California utilities paying APS to accept solar electricity

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(Source: 3TV/CBS 5) (Source: 3TV/CBS 5)
PHOENIX (3TV/CBS 5) -

As California utilities increase their solar power generating capacity, they are increasingly discovering they have too much electricity in their grids. The result is a boon for utilities like Arizona Public Service, which is taking the excess power and getting paid to do it.

"They've just got too much," said Brad Albert, who is the general manager of resource management for APS. Albert says this phenomenon tends to occur in the spring, during sunny days when the demand is lower in California and the solar power output is high.

"They're actually paying us to take their energy," said Albert. "It would be like it you walked into the grocery store, picked up a gallon of milk and they said, 'Please take my gallon of milk and here's five dollars,'" he said.

It's called "negative power prices" and it is good news for APS, which has an entire team of buyers, and sellers whose job is to buy energy when it's cheap and sell it when it's expensive. And cheaper prices for the utility could also mean cheaper bills for its customers.

The best way to take advantage is to use your appliances and pre-cool your home before 3 p.m. when energy prices tend to be cheaper.

The utility will also make an adjustment to its customers' bills each year, based on the price of generating its electricity. If there are more negative price days, that cost will be lower and the adjustment to customers' bills will rise less or even drop.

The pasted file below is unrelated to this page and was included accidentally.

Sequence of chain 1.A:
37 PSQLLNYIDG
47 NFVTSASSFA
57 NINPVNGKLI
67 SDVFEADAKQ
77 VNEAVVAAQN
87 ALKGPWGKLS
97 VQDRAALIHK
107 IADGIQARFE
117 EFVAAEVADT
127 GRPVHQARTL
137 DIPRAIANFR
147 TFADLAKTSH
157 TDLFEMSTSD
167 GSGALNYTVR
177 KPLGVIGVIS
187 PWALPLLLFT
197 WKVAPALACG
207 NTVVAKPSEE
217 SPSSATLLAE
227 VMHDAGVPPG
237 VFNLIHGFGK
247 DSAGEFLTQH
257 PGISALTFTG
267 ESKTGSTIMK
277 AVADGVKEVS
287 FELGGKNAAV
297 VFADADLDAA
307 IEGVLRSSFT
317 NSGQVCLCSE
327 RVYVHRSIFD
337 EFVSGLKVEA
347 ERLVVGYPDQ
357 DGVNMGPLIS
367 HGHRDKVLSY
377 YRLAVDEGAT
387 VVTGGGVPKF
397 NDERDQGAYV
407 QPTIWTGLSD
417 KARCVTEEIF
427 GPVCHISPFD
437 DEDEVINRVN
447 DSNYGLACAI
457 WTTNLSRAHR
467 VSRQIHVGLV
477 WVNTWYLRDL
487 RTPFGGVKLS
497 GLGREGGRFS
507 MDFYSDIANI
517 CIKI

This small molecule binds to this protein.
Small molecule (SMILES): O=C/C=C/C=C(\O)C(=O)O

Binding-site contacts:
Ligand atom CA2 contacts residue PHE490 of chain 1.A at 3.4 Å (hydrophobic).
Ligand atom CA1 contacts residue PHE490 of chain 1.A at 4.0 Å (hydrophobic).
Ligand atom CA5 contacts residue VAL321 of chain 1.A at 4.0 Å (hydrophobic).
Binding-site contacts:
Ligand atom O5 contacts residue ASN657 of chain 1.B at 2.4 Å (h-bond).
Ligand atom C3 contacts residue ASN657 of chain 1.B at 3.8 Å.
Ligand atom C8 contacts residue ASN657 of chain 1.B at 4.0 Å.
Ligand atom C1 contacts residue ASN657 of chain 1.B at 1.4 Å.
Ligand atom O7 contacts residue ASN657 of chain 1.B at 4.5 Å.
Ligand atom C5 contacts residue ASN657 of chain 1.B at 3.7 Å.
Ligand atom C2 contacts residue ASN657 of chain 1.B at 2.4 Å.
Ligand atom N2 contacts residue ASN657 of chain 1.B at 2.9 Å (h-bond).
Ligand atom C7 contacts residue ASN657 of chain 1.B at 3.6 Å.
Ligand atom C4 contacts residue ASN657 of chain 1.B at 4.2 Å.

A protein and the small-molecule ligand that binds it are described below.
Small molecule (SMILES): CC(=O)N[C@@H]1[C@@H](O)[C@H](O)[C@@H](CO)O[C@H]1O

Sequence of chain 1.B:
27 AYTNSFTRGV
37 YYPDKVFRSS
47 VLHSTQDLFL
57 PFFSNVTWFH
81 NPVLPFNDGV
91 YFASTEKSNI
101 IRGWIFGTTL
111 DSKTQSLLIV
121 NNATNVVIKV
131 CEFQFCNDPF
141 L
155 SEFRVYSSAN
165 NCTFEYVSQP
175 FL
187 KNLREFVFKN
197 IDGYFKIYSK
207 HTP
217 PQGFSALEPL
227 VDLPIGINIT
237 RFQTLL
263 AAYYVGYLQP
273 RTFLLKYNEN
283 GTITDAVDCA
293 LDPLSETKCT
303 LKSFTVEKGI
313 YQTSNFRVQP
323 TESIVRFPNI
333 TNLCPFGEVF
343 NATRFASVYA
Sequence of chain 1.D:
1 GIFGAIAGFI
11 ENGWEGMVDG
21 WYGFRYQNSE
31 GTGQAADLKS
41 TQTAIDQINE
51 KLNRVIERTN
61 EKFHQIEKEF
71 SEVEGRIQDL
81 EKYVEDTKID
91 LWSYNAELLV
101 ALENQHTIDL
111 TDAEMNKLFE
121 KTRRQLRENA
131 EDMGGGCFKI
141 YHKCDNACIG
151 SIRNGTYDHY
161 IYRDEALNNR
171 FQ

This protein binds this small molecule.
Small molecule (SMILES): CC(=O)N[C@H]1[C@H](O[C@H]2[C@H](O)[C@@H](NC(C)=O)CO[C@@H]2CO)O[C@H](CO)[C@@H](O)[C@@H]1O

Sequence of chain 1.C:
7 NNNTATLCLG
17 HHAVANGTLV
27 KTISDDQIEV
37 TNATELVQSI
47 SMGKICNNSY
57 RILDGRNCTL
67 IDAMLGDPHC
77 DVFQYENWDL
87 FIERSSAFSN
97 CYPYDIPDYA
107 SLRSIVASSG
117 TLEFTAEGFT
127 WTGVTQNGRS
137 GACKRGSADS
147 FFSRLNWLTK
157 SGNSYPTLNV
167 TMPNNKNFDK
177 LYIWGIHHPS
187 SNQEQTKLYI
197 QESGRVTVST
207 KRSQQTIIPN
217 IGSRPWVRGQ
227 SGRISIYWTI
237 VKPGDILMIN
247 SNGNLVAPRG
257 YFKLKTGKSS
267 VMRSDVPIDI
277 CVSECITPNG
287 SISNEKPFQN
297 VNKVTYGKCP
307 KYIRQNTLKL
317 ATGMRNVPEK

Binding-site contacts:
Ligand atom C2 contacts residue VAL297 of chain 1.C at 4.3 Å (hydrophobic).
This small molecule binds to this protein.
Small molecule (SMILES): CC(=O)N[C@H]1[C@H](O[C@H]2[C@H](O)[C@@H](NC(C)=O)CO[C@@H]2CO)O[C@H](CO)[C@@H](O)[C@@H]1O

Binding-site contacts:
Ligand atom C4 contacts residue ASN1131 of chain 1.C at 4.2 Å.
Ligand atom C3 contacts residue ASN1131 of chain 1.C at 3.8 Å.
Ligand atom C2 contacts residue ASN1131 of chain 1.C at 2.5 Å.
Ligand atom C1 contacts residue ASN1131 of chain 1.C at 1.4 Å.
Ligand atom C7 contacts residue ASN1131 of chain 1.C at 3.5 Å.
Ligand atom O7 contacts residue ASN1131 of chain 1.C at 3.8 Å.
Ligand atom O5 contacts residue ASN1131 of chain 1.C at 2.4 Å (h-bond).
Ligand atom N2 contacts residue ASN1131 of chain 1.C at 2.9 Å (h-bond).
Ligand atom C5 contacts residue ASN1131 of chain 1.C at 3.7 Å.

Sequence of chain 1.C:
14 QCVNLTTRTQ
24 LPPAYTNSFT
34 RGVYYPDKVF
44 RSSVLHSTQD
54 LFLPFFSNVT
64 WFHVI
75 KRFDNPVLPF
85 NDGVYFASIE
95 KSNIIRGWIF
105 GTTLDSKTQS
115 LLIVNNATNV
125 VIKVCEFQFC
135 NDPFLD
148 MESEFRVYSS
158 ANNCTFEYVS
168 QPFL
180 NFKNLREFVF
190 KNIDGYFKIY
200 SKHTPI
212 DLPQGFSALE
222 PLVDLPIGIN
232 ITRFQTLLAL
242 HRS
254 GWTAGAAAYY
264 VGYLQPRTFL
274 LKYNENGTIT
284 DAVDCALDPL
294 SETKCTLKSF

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Morgan  LoewMorgan Loew is an investigative reporter at CBS 5 News. His career has taken him to every corner of the state, lots of corners in the United States, and some far-flung corners of the globe.

Click to learn more about Morgan .

Morgan Loew
CBS 5 Investigates

Morgan’s past assignments include covering the invasion of Iraq, human smuggling in Mexico, vigilantes on the border and Sheriff Arpaio in Maricopa County. His reports have appeared or been featured on CBS News, CNN, NBC News, MSNBC and NPR.

Morgan’s peers have recognized his work with 11 Rocky Mountain Emmy Awards , two regional Edward R. Murrow Awards for investigative reporting, an SPJ First Amendment Award and a commendation from the Humane Society of the United States. Last fall, Morgan was inducted into the National Academy of Television Arts and Sciences Silver Circle, in recognition of 25 years of contribution to the television industry in Arizona.

Morgan is a graduate of the University of Arizona journalism school and Concord Law School. He is the president of the Arizona First Amendment Coalition and teaches media law and TV news reporting at ASU’s Walter Cronkite School of Journalism and Mass Communication.

When he’s not out looking for the next big news story, Morgan enjoys hiking, camping, cheering for the Arizona Wildcats and spending time with his family at their southern Arizona ranch.

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